Cultural inclusiveness

Over the past three centuries, Western European and North American countries have emerged as developed countries and colonial/imperial powers, occupying a leading position in the global economic order. These Western countries developed self-centric ideologies and a sense of cultural superiority, under which many developing countries have been left with a sense of cultural inferiority. The consequences of the dominance of Western doctrine and cultural superiority are detrimental to global sustainable development.

The ancient Silk Road's principle of mutual respect and mutual learning upheld completely different cultural values. The Belt and Road Initiative also venerates the Silk Road spirit, respecting cultural differences and emphasizing the principles of common development and common prosperity on the basis of the preservation of cultural pluralism and shared peace. President Xi has repeatedly stressed that the Belt and Road Initiative does not involve an ideological or political agenda. Through equal exchange and mutual learning, cultures have become more colorful and more innovative.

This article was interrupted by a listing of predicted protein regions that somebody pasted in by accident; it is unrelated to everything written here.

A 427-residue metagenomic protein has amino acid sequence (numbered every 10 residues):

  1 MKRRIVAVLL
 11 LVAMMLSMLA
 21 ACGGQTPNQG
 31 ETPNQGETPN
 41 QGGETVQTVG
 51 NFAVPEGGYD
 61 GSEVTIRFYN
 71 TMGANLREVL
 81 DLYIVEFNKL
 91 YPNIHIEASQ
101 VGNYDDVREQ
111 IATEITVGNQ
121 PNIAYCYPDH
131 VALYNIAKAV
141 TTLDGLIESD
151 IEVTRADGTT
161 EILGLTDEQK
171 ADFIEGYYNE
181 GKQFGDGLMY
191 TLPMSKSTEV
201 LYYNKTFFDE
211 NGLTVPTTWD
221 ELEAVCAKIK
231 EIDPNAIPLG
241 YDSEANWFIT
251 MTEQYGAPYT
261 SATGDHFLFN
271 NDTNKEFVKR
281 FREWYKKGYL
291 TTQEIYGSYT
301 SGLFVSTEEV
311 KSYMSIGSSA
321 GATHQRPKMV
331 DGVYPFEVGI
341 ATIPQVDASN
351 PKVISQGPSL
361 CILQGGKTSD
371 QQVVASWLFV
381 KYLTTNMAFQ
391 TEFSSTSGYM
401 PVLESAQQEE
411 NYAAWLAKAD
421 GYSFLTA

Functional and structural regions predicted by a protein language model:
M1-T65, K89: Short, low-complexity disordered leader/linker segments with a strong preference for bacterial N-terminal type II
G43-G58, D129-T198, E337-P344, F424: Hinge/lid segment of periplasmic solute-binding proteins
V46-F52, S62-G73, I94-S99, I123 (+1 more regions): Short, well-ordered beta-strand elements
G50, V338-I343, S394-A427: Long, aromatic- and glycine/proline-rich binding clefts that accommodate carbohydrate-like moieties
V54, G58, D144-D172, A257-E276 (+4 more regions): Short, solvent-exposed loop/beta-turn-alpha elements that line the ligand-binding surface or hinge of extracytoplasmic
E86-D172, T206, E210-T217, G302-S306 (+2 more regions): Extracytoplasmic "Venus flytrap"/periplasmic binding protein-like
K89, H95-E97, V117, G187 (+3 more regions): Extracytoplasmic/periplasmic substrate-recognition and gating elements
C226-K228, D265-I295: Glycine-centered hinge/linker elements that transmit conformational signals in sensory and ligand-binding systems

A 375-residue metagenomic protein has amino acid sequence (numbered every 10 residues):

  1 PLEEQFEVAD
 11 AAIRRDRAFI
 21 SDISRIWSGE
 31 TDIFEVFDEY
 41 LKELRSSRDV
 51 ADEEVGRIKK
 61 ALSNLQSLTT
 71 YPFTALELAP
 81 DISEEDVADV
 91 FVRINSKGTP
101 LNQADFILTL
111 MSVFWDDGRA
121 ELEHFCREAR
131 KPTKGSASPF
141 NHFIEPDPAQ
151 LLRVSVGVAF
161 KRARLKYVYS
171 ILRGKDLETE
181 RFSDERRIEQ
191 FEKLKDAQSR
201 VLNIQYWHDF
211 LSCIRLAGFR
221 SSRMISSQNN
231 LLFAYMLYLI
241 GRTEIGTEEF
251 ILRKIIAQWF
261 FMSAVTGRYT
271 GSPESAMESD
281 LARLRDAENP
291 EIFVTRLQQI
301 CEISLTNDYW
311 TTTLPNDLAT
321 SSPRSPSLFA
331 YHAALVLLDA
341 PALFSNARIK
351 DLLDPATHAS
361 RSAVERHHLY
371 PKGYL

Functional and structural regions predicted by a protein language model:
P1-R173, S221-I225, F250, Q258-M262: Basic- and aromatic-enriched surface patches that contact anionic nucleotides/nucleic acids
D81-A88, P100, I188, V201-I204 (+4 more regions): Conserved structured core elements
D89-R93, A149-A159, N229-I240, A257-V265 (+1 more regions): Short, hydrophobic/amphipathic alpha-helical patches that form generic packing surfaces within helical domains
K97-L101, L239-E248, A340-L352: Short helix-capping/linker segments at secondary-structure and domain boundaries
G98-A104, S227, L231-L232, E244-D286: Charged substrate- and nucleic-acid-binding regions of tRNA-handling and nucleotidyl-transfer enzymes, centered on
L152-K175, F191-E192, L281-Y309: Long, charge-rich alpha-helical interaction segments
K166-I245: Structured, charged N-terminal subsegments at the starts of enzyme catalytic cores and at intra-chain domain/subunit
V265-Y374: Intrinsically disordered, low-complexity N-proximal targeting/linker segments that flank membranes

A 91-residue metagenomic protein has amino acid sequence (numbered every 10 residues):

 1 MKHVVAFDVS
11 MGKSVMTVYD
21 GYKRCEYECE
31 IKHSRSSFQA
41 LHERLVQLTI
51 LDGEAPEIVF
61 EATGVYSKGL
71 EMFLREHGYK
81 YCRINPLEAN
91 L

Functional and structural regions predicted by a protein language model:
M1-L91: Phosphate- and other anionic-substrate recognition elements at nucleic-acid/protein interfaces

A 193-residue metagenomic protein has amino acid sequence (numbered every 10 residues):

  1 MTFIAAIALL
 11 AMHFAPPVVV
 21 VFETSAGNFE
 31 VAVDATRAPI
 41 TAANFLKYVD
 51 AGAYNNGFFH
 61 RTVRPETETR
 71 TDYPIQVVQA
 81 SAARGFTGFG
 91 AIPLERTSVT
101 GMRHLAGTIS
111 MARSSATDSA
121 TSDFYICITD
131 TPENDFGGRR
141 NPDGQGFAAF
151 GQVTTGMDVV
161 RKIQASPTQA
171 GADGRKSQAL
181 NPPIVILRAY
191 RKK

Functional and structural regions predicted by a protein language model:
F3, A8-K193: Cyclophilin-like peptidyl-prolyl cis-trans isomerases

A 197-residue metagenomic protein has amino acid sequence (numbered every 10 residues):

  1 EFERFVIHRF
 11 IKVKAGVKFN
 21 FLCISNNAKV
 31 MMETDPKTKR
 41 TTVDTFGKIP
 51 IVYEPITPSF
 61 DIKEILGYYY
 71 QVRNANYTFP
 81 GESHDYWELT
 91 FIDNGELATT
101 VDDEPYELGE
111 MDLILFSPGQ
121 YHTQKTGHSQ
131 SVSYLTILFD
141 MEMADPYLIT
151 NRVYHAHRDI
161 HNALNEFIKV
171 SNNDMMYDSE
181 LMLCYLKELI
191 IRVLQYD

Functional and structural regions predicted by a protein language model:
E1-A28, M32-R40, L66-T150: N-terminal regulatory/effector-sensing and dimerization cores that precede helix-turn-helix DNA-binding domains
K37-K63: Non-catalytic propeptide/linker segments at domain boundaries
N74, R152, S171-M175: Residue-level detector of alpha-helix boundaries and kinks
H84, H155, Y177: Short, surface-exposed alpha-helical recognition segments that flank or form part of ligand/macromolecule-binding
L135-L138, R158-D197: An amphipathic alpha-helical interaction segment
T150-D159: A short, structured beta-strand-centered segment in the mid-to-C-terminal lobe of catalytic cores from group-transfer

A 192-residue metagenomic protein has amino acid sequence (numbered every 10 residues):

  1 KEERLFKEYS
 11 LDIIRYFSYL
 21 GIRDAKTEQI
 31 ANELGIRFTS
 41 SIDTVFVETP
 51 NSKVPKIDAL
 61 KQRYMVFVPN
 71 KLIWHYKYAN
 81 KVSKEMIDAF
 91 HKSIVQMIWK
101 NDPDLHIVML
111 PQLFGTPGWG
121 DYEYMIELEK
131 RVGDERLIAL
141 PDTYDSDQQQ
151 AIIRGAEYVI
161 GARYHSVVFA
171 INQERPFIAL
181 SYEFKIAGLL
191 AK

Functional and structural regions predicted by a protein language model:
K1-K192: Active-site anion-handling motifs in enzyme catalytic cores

The author is director of the Center for the Belt and Road Initiative Studies at the Chinese Academy of Sciences

The article was first published by China-India Dialogue

Copyedited by Rebeca Toledo

Comments to yulintao@bjreview.com